BusinessDesk: NZ bond yields now lower than depths of GFC as investors flee from Europe

BusinessDesk: NZ bond yields now lower than depths of GFC as investors flee from Europe

By Jonathan Underhill

New Zealand government bond yields have fallen below the levels plumbed in the depths of the global financial crisis as overseas investors flee from the European sovereign bond market.

The yield on the benchmark 10-year bond sank to a record 3.87 percent yesterday, pushing below its low of early 2009, when it last approached 4 percent.

Even at historic low levels, New Zealand yields look relatively attractive compared to 10-year Treasuries at about 2 percent and German bunds at 1.81 percent. Italy’s 10-year note was last at 7 percent and Spain’s was at 6.41 percent, underlining the risk investors see in holding those securities as Europe grapples to contain its debt crisis.

“You know things in Europe have got bad when New Zealand gets talked about as a safe haven for global bond investors,” said Christian Hawkesby, head of fixed income at Harbour Asset Management in Wellington. “There has been strong demand from foreign investors looking for an alternative to the European government bond market, which is looking an increasingly vulnerable place to be.”

Rising borrowing costs in the euro zone has prompted the European Central Bank to buy Italian and Spanish bonds, though the move has prompted a clash of wills between France, which supports more buying by the ECB, and Germany, which wants to limit the central bank’s role. The Bank of England called the debt crisis the “single-biggest risk” to the UK economy.

For New Zealand, rallying government bonds mean the Treasury’s Debt Management Office has never been able to borrow fixed for 10 years more cheaply.

The DMO’s latest bond auction is today, for $500 million, made up of $200 million of 6 percent December 2017 bonds, $200 million of 5 percent March 2019 bonds and $100 million of 5.5 percent April 2023 bonds.

Helping drive down yields this week has been the maturity of Nov. 15 bonds, of which there was about $8.77 billion outstanding. That’s created a natural demand for longer-dated debt as fund managers look to re-invest.

Investors have also been more willing to hold bonds amid speculation the Reserve Bank won’t rush to raise the official cash rate from a record low 2.5 percent, given inflation pressures aren’t accelerating markedly and the domestic economy is struggling to pick up pace.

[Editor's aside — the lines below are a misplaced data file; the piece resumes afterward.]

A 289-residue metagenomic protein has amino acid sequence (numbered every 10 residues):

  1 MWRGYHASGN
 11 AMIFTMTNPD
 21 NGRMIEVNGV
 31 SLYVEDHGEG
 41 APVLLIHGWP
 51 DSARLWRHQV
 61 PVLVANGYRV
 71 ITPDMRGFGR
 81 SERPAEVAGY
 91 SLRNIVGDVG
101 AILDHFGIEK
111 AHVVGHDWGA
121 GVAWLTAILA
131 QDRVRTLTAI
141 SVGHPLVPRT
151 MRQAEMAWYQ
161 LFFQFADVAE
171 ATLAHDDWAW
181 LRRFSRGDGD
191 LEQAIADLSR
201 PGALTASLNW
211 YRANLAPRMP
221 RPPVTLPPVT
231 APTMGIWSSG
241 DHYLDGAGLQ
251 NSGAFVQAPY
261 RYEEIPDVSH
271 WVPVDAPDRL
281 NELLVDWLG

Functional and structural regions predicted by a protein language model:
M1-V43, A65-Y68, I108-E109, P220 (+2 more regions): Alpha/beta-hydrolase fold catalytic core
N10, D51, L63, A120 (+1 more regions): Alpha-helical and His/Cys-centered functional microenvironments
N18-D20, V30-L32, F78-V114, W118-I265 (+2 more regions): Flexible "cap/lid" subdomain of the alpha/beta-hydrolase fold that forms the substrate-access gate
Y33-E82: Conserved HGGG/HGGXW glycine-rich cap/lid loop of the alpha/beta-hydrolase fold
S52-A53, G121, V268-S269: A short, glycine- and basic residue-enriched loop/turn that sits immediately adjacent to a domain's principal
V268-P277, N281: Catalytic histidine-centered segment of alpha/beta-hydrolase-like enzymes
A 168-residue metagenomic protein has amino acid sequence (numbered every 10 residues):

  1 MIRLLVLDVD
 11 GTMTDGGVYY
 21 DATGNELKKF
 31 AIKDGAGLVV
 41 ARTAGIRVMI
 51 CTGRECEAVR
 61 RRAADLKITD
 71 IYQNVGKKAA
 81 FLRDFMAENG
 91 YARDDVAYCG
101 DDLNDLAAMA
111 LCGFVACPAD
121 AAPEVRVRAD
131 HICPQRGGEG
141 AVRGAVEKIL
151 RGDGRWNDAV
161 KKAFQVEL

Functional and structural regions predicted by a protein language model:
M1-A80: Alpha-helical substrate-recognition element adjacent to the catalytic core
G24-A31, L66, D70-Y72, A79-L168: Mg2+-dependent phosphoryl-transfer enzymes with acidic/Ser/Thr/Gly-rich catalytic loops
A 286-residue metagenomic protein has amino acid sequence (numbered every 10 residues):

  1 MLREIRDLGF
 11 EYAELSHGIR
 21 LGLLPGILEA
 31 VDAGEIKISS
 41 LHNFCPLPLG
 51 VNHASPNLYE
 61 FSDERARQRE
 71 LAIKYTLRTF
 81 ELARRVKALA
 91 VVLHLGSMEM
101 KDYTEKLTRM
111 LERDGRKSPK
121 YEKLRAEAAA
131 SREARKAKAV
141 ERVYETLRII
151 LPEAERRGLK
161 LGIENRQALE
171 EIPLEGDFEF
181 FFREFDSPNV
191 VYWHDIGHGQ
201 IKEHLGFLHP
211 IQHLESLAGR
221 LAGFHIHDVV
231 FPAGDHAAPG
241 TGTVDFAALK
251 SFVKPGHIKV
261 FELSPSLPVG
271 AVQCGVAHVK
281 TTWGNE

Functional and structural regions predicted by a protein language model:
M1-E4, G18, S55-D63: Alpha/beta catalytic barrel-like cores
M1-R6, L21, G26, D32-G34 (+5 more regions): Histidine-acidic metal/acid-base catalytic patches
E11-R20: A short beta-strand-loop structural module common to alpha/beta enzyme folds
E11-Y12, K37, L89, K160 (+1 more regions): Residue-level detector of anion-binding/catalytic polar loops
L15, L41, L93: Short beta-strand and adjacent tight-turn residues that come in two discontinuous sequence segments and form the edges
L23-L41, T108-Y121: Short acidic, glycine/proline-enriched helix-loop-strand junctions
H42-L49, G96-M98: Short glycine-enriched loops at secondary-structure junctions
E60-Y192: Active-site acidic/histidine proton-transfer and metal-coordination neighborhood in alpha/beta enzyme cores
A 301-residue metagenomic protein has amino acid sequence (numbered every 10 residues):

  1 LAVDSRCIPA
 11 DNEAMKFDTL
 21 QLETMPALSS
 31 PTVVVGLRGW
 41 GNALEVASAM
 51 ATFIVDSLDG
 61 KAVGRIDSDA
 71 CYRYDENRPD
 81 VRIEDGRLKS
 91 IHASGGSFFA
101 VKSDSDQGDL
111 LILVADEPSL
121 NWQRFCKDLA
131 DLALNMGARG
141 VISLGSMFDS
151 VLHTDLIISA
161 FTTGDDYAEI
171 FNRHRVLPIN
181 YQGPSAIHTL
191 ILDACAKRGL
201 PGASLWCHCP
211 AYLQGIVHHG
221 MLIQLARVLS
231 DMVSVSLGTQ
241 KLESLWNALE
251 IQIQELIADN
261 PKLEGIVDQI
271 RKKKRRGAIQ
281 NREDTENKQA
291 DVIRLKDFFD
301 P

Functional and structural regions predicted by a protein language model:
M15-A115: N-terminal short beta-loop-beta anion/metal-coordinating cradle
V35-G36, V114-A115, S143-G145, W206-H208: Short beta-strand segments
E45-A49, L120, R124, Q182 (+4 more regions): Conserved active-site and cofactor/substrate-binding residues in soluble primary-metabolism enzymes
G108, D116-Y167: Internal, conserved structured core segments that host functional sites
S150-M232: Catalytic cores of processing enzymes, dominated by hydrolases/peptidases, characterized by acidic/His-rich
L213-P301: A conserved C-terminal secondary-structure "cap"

Traders are now pricing in a small cut to the OCR over the next 12 months, based on the Overnight Index Swap curve, with the December contract at 2.44 percent and March at 2.31 percent.


See our interactive bond rate charts here.

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Yields just ended a fair bit lower @ today's tender.

This looks like a distribution ramp from professional to retail - bid volumes were just too low, particularly for the 23's. 


Could you explain that 'distribution ramp' idea and say how you can tell it's retail buyers rather than professional buyers pushing down these yields?



Hi Bernard

A distribution ramp involves market makers pricing up the instrument prior to sale. In this case moving the yield offer to the left. Retail buyers are price takers.

If professional buyers were that keen It seems unusual for 6 bidders being required to make a total NZD 130 mllion (rather small) bid for the NZD 100 million 23's on offer.  

And notably the interpolated 23's swap handle has more than doubled from 16 to 39bps over, since last week's tender. It is difficult for non-pros to enter this market.  

 Or if none of the above is true - the government is the only viable conterparty in town and our swap market makers' credit worthiness could be under scrutiny. . 


Tis true plenty of retail deposit money around and very keen to invest in somethin' safe.

Should cashed up mums and dads expect then that their friendly private bankers will be ringing them up to sell them the stuff? I've always wondered why the government doesn't sell them directly to Mums and Dads at something better than the 3.5% they're getting for four year Kiwibonds at the moment.

Though I see the 5 year bonds sold today yielded 3.344%. Ouch.

Hence, I suppose, the amazing demand for the unsecured, subordinated bond from IAG.

Still can't quite believe they're going to sell more than NZ$300 mln of the stuff.



It is well past time NZDMO introduced this service to NZers.

Too many vested interests I guess.

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